From Britain’s railway mania of the 1840s to the dot-com bubble of the late 1990s, innovative new technologies have routinely touched off periods of near hysteria as marketers and commentators promise world-changing disruption; excitement builds to a fever pitch and the marketplace wildly over-allocates resources to the latest shiny new thing until people regain their senses and calmly integrate it into their daily lives. The consultancy Gartner calls this recurring phenomenon the “hype cycle” for new technologies.
A lesser-known corollary to this phenomenon is the “panic cycle” that occurs when innovative new technologies strike irrational fear into people’s hearts. In the 19th century, for example, Britons feared that a noxious “miasma” of bad air would seep into their homes when indoor plumbing was connected to new public sewers. Today, people worry that companies in possession of their personal data will take control of their entire lives, or that the latest advances in data-driven machine intelligence will spell doom, not only for their jobs, but potentially for the entire human race.
Legislators who respond to these sorts of fears by restricting the ways businesses and consumers use and share data undercut some of the important economic and social benefits of data-driven innovation. Europe will be far better off if its approach to regulating technology focuses more on hope and avoids this pessimistic trap.
The history of new technologies triggering anxiety may go back as far as Gutenberg’s moveable-type printing in the 15th century. But to understand today’s panic cycles, we need only go as far back as the introduction of the first portable camera in the 1880s, when a series of scare stories appeared in U.S. media raising alarms about “Kodak fiends” taking pictures of women without their permission.
Lawmakers should not succumb to the usual wave of fear and panic surrounding new technologies.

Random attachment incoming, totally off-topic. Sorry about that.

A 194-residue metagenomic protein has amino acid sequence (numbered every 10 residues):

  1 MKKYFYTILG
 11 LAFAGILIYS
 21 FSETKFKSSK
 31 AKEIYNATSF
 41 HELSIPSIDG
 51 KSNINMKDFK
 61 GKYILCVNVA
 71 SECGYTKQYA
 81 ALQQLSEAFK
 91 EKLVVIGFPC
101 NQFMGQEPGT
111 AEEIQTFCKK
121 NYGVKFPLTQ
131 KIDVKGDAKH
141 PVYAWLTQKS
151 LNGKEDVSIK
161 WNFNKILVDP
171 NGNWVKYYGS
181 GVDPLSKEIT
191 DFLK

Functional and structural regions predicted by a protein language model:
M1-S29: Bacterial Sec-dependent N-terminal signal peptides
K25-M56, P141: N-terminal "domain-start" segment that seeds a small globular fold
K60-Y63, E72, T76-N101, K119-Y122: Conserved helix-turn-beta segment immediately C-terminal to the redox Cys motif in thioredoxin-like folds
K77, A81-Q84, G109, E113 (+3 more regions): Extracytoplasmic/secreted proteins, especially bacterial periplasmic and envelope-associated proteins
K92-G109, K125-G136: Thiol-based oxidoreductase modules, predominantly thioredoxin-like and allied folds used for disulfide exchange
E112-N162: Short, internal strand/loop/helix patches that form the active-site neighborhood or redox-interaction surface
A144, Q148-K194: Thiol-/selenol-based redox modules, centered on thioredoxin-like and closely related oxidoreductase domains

The panic was not limited to the United States. One newspaper reported that a “Vigilance Association” had been established in Britain with the mission of “thrashing the cads with cameras who go about at seaside places taking snapshots of ladies emerging from the deep.” Around this time, local governments and businesses started to ban Kodak cameras at beaches and other outdoor spaces.
This sort of anxious response is still with us today, and it explains why some EU policymakers, when confronted with advances in the use of data, often overreact to privacy concerns and other anxieties by proposing policies that may create a fleeting sense of relief but curtail the long-term economic and social benefits of data. The latest proposal to expand EU regulation of the data economy is built around the same 19th century fears about a changing status quo that led to bans on cameras.
The truth is that, while fears about data generate the most headlines, the biggest impact for consumers from data-driven innovation will come from its array of benefits, such as the rapid development of new medical interventions, an increase in personalized services and more efficient government operations.
Europe has a great opportunity to use data-driven innovation to enhance the effectiveness of its public sector and the competitiveness of its private sector. Lawmakers should not succumb to the usual wave of fear and panic surrounding new technologies. Rather, they should recognize that service providers, the public sector and consumers will usually work out how they would like to adopt innovation and intervene only to prevent something that is obviously harmful.